This is the opinion of Nobel Prize Winning Physicist Dr. Ivar Giaever , Prof. Richard Lindzen, and many others. Climate change alarmism has a surprising number of attributes of a medieval or even ancient religion. Nevertheless, real religions have some pre-requisites, like a tradition spanning at least few generations. So the proper name for climate alarmism is a cult. And these are the telltale attributes:

1) Climate alarmists pretend to possess indisputable truths about the past, present, and future. From minute details of the paleoclimate to the world state 200 years in the future, alarmists know everything. Continue reading

Weekly Climate and Energy News Roundup #190

The Week That Was: August 1, 2015 – Brought to You by www.SEPP.org  The Science and Environmental Policy Project

Brief TWTW This Week

This TWTW is very brief. It focuses on two recent articles by S. Fred Singer of scientific importance: 1) Editor of Science Magazine Should Resign!; and 2) A Paradigm Change: Re-directing public concern from Global Warming to Global Cooling. The normal TWTW will resume next week.

We are at the 33rd Annual Meeting of the Doctors for Disaster Preparedness titled: “Myths, Superstitions, and Real Threats Confronting America.” Fred Singer discussed the threat of a new cold period. Ken Haapala discussed the National Climate Assessment.

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Does the ‘Leader’ of the Free World Really Know So Little About Climate?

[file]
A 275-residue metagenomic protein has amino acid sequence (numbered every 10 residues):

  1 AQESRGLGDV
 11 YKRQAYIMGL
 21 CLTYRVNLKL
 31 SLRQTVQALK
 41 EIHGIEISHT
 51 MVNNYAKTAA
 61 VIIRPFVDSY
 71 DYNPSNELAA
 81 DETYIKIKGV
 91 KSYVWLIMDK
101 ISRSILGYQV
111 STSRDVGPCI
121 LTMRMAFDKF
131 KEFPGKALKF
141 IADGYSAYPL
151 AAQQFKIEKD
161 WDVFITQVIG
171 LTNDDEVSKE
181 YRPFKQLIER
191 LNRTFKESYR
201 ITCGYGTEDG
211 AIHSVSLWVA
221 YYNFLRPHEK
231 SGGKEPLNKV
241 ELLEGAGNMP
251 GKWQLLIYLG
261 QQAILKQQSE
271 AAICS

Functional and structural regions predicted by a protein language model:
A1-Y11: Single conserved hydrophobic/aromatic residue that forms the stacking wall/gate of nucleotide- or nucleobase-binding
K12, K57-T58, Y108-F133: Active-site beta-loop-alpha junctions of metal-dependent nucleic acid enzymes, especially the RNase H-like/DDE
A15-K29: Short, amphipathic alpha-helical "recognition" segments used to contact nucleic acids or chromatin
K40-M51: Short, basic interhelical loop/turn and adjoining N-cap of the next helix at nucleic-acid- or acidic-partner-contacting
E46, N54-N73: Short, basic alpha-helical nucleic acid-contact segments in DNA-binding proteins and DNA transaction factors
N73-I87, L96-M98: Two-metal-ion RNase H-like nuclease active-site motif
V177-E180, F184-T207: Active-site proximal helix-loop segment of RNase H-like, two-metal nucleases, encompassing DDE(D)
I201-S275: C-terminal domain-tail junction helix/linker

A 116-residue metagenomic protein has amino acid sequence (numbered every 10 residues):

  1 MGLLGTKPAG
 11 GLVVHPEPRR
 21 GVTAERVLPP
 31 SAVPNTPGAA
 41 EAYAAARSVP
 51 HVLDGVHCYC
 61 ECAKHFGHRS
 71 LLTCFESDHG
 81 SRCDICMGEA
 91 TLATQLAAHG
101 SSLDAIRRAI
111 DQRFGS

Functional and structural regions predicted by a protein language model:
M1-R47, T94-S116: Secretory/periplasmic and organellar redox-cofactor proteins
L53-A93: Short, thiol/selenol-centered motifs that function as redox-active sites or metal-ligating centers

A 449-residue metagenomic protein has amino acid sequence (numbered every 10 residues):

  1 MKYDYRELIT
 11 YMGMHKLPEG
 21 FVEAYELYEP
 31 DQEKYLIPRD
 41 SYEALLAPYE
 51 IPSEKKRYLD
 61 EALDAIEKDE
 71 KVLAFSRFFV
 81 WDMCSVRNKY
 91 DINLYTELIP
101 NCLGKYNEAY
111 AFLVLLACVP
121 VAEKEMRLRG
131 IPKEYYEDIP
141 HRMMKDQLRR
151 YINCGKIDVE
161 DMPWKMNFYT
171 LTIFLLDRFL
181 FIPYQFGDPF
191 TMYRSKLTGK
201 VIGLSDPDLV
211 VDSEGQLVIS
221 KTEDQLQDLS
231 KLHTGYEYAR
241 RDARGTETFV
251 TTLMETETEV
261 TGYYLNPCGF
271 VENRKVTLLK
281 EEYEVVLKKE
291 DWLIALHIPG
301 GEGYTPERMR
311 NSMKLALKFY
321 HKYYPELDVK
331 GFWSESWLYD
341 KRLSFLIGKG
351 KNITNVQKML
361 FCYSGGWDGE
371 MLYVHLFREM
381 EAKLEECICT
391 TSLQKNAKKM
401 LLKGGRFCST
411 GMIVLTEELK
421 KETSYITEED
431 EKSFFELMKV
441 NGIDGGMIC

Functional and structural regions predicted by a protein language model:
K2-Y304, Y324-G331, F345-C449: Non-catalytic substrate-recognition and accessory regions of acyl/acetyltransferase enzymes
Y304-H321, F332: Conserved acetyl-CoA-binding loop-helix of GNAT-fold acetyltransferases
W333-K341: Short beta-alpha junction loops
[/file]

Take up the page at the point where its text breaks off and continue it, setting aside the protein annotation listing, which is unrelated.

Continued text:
By Christopher Monckton of Brenchley – Re-Blogged From http://www.WattsUpWithThat.com

Mr. Obama’s remarks at the U.S. Coast Guard Academy’s Commencement May 20 demonstrate the extent to which his advisors are keeping him divorced from the facts.

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In the Climate Debate, Hear Both Sides

By Christopher Monckton of Brenchley – Re-Blogged From http://www.WattsUpWithThat.com

In May 2015, the Pennant, a biannual magazine for retired UK armed forces personnel, carried an article entitled The Earth’s Climate by Rob Varley, chief executive of the Met Office, the world’s oldest national weather bureau.

The Met Office article does not represent a fair or balanced summary of the science on the climate question. This detailed response, prepared at the suggestion of a reader of the Pennant, is illustrated with some 50 well-sourced graphs that are intended to be clear at a glance. The key facts that restore balance to the discussion may be gained from these graphs in five minutes.